It’s a growing social epidemic that will affect almost one in 10 Australians over the age of 60.
Elder abuse has long been a concern for lawyers and the legal community, but it was cemented as an issue of national urgency in June, when Commonwealth Attorney-General Christian Porter launched Australia’s first multidisciplinary organisation to combat it. “Tackling elder abuse is everyone’s issue,” Porter said to a packed room of media, lawyers and government officials at the launch of Elder Abuse Action Australia (EAAA) in Sydney on 14 June.
“In 2056, 22 per cent of Australia’s population – or 8.7 million people – will be over the age of 65. This is not just a problem facing the legal community. It’s a problem for social workers, education providers, healthcare providers, community organisations, and families.”
The Turnbull Government contributed $500,000 to establish the EAAA as part of its $3.7 million commitment announced in the Federal Budget to combat elder abuse. Porter said the new EAAA body would offer Australia’s first dedicated service for elderly Australians to report serious crimes of fraud, theft and even physical violence.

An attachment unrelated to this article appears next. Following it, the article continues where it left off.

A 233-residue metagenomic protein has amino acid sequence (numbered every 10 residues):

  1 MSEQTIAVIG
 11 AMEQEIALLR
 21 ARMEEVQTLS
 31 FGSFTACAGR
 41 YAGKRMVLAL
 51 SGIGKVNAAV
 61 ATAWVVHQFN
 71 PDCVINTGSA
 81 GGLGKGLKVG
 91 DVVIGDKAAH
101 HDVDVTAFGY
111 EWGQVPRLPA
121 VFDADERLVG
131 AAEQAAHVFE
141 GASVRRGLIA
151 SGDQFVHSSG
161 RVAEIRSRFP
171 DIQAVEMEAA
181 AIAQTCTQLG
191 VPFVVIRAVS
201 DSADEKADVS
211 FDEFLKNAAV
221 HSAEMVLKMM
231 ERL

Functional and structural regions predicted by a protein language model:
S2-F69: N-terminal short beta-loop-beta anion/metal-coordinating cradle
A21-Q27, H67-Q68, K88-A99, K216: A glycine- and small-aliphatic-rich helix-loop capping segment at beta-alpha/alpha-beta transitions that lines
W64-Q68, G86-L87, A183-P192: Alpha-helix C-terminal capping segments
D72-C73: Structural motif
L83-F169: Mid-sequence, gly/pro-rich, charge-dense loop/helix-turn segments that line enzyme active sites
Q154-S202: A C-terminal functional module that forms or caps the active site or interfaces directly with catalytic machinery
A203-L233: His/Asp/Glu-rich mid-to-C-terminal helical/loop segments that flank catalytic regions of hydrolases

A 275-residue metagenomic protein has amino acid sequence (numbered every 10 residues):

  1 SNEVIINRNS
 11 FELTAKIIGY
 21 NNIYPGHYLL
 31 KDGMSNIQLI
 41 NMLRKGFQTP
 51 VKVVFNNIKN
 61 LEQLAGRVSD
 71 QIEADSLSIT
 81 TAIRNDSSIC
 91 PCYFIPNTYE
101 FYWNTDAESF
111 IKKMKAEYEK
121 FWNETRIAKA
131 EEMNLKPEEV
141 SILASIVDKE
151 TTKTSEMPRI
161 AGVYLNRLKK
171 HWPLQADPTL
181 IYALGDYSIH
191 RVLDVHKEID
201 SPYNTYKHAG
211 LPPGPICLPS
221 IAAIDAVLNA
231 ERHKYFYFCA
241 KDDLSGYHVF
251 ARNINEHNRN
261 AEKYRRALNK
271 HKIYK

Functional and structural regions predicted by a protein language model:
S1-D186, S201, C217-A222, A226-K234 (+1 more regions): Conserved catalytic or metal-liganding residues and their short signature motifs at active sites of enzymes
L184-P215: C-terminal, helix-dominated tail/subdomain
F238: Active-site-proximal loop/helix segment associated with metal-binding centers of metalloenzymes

“The Bureau of Statistics estimates that 1.3 per cent of the population over 65 have experienced physical violence,” said Porter. “More than 55 per cent of those violent attacks are carried out by family members. The vast majority go unreported.”
Porter said it was increasingly common to see adult children using deception and threats to wrangle financial control from their parents. “It is critical we tackle these issues of financial abuse, physical violence and ageism head on,” he said.